by David M. Jacobson
New York: Routledge, 2019. Pp. xxiv, 232.
Illus., maps, chron., stemma, tables, appends., notes, biblio., index. $124.00. ISBN: 1138331813
A Long-Neglected King of Judea
Although the grandson of the biblical villain Herod the Great, and the longest reigning and of the Herodian dynasty, Herod Agrippa II (fl. c. A.D. 28-c. 95) lacked a biography in any language until now.
Dr. Jacobson (King’s College London) opens with a critique of the Agrippa found in the works of Flavius Josephus (fl. c. 37-100), whose depiction of the man has largely colored his treatment by later scholars. Jacobson points out the many contradictions, omissions, and inconsistencies in Josephus’ account and then discusses the rather numerous other sources upon which he drew for this work.
Jacobson makes a good case that Agrippa was rather successful in juggling his roles as a client of the Roman Empire and both the king of an extensive, heavily Jewish state and the guardian of the Temple of Jerusalem and of the office of High Priest. He also shows us that Agrippa II lacked the political dexterity, ingenuity, and personal connections with the imperial house of his father, Herod Agrippa I (11 B.C.-A.D. 44). Jacobson faults Agrippa for failing to foresee and perhaps avert the “Jewish Revolt” of 66-71. He offers a very interesting account of the war, during and after which the king almost literally disappears as an important actor.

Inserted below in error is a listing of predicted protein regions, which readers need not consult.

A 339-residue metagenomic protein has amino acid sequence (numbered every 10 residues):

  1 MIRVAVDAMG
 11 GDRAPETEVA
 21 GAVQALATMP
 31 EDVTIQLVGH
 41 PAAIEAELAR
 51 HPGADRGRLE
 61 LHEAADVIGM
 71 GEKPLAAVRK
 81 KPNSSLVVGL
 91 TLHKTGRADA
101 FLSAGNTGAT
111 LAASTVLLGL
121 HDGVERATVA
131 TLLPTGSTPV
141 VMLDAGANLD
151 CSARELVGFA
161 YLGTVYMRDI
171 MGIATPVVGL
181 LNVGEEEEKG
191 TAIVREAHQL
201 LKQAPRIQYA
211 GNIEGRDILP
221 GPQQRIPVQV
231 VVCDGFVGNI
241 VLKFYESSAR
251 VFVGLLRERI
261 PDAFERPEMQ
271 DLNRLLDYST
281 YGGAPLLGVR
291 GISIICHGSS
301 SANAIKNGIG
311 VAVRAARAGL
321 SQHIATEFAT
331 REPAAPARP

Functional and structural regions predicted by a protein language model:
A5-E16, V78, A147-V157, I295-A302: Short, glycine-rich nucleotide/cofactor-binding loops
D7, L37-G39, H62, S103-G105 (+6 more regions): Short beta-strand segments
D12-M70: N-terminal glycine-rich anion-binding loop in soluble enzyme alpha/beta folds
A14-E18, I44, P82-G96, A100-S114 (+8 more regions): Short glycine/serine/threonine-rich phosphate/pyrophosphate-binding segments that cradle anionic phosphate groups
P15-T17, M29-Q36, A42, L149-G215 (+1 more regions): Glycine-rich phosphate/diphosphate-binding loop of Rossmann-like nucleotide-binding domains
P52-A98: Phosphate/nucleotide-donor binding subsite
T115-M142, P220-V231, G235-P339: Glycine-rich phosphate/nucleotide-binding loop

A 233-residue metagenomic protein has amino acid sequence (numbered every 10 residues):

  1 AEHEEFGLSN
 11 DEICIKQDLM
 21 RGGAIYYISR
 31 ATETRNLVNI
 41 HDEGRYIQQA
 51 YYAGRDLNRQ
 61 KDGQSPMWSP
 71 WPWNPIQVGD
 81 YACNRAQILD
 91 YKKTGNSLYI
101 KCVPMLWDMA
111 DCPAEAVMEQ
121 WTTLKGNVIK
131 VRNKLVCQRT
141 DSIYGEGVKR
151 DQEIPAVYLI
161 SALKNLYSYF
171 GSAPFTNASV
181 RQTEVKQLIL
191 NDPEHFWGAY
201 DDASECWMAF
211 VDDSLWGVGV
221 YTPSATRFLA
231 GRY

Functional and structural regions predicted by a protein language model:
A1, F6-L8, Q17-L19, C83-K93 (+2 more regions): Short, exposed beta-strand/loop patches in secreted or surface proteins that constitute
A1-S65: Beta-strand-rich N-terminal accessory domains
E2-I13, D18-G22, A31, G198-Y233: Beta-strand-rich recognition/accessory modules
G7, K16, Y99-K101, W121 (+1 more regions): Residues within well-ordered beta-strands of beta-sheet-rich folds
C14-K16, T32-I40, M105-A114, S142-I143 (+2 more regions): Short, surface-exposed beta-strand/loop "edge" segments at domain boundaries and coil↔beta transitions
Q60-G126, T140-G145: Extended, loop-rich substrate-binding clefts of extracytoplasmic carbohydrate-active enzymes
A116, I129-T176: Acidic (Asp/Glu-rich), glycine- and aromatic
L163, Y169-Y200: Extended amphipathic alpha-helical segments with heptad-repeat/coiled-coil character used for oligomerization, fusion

Jacobson gives us profiles of the various Jewish factions and many of the actors in the events of Agrippa’s life, among them several emperors, various high priests, generals, and others, as well as the king’s sister Berenice, lover of the later emperor Titus.
An impressive piece of scholarship – the footnotes are well worth reading – Agrippa II, a volume in the series “Routledge Ancient Biographies”, is a valuable work for any scholar of the period and particularly for the study of the First Romano-Jewish War.
Note: Agrippa II is also available in several e-editions.
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